SUDAN WATCH: Darfur activists' priority is UN peacekeepers - Alex de Waal says putting UN troops on the ground would "inflame the situation"

Tuesday, October 03, 2006

Darfur activists' priority is UN peacekeepers - Alex de Waal says putting UN troops on the ground would "inflame the situation"

Oct 4 2006 Christian Science Monitor report - Student activists rise again - this time for Darfur. Excerpt:
"The grass-roots people have really kept the issue alive and forced the hand of the governments," says Alex de Waal, a fellow of the Global Equity Initiative at Harvard University, who has been advising the African Union on Darfur. He says the UN Security Council's decision in March 2005 to refer Darfur war crimes cases to the International Criminal Court and the US move two years ago to label the conflict "genocide" would not have happened without advocates' pressure.

Activists' priority: UN peacekeepers

As the situation has worsened, activists have pushed for change. Most advocates want UN peacekeepers sent to Darfur.

"I think [grass-roots efforts] have made [Darfur] almost a top-tier issue for the Bush administration," says John Prendergast, a senior adviser of the Brussels-based International Crisis Group. "There's no question [President] Bush feels political pressure to respond."

Mr. Bush said Monday the UN should send peacekeepers without delay.

One reason the Darfur movement has succeeded - where many similar international efforts have failed - is the US move to label the crisis genocide. "The comparison of Darfur to [the 1994 genocide in] Rwanda is what has been most potent here," says Eric Reeves, a Darfur analyst and Smith College professor.

While appearances by celebrities like George Clooney have been crucial, grass-roots efforts have made the difference - especially those of young people, he adds. "A lot of students now really only know Rwanda as historical event, and there is a resolve that this will not happen on their watch.... You have to go back to apartheid-era South Africa to find [a movement] this powerful for an issue that doesn't involve US blood or treasure."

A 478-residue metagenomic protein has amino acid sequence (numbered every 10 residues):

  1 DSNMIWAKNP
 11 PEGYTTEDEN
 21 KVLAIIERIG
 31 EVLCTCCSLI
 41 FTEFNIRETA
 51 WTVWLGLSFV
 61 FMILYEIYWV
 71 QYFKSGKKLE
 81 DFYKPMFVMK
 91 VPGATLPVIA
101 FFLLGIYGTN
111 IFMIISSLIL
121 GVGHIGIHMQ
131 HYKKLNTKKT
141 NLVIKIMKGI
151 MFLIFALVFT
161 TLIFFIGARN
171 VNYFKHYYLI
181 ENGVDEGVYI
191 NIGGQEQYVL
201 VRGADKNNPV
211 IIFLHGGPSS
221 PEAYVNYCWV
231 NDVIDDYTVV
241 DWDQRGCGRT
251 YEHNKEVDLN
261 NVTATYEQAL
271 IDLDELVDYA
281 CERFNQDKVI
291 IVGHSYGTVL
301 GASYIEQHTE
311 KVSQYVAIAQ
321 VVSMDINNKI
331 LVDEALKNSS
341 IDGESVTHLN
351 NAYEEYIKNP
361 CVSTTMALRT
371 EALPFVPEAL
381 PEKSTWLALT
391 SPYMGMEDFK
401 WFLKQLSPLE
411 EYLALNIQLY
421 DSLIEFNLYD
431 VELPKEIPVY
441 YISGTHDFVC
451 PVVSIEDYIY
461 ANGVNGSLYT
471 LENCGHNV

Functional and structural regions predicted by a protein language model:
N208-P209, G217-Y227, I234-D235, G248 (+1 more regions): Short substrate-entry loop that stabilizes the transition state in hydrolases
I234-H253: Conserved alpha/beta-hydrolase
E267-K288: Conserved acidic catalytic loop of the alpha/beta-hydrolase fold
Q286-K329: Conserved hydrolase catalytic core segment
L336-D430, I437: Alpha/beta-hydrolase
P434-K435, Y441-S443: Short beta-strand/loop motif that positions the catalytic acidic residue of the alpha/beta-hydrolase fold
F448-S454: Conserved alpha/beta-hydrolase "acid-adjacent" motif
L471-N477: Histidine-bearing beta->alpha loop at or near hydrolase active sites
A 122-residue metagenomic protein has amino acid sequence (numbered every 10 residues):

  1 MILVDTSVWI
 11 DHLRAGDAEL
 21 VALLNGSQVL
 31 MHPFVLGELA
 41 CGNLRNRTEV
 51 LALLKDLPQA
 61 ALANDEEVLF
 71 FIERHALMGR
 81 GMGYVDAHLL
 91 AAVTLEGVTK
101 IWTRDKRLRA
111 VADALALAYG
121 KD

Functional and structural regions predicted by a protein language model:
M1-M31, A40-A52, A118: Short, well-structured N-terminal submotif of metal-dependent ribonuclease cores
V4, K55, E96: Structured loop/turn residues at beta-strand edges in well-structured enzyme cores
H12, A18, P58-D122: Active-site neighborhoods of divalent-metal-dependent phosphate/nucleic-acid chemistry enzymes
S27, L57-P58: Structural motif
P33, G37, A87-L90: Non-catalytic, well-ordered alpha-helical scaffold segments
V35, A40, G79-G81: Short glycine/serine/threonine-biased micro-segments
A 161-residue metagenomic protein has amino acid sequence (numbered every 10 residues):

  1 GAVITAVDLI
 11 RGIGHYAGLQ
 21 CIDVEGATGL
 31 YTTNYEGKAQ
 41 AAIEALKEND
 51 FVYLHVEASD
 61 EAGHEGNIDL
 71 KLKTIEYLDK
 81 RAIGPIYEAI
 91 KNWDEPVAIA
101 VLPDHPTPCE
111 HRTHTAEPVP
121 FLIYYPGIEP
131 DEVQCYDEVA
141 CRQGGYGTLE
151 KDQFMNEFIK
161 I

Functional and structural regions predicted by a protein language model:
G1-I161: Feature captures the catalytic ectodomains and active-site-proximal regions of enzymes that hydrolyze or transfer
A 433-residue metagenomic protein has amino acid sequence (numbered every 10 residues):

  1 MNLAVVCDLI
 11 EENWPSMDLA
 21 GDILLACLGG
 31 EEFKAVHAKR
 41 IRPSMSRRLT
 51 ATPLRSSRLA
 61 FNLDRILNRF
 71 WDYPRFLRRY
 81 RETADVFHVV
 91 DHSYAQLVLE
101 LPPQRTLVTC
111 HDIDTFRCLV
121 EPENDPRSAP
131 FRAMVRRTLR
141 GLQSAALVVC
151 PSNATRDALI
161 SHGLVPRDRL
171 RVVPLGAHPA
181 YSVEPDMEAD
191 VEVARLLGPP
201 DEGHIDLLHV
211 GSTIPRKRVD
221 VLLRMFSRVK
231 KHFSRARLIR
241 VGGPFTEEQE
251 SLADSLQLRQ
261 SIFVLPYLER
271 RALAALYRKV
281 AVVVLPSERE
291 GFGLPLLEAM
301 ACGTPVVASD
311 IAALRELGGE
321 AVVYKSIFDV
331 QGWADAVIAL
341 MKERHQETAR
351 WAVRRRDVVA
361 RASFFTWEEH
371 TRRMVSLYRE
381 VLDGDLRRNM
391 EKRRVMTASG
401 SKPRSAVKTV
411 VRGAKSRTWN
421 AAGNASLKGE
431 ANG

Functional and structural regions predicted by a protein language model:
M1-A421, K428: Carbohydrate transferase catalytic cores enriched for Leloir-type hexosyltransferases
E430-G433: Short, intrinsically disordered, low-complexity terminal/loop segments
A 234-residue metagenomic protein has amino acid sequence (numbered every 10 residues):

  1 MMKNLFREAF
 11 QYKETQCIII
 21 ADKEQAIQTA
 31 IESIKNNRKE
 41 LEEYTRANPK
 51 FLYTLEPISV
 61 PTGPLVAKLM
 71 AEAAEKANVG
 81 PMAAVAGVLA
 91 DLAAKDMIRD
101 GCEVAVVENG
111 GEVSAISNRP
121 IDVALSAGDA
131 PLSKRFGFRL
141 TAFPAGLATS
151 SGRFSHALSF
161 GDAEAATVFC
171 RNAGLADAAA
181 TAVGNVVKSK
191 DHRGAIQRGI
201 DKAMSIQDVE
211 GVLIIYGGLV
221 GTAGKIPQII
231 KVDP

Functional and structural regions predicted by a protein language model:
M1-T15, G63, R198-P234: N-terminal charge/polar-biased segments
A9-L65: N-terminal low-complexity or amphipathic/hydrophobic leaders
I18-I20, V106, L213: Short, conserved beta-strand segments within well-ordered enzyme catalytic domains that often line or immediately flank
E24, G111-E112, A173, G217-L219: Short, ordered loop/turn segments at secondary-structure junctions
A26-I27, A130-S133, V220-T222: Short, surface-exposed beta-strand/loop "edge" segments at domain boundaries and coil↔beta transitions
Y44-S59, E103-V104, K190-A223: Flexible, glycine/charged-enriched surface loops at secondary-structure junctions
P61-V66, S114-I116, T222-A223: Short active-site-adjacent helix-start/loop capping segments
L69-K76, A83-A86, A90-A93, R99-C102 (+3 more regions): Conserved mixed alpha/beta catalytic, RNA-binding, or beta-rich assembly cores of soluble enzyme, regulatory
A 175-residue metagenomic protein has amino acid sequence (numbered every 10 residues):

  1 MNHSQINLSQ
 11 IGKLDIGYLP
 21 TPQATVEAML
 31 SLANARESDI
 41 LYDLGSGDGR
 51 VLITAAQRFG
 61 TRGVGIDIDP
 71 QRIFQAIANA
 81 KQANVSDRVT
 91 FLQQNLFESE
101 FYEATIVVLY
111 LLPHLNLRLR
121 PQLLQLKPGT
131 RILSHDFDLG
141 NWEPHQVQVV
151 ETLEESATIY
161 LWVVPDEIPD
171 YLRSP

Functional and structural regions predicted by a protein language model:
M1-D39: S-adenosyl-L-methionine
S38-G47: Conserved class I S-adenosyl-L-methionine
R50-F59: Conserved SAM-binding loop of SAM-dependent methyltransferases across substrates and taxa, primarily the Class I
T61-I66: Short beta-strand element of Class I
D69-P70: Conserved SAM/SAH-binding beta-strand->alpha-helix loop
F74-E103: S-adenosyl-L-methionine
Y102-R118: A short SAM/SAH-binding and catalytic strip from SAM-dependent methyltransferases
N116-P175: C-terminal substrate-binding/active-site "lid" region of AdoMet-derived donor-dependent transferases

STAND, the student antigenocide group, is an example. Since April, it has grown from seven to 55 chapters. When Ms. Cato brought Paul Rusesabagina, the Rwandan whose story inspired the movie "Hotel Rwanda," to her campus last Wednesday, he packed the 750-seat auditorium with an overflow audience of at least 1,200 people. "We're young, idealistic, and we're horrified that genocide can go on in this world," Cato explains.

Still, activists face an uphill battle. The Sudanese government has rejected a Security Council resolution passed last month that calls for 22,000 UN troops to replace the underfunded 7,000-member African Union force.

Conflicting priorities for US

The US also has reasons not to push the Khartoum-based government too hard, observers say. Sudan has helped the US penetrate terror networks it might never have been able to on its own. Also, the US does not want to provoke further instability, says Mr. de Waal. Putting UN troops on the ground would "inflame the situation," he says.

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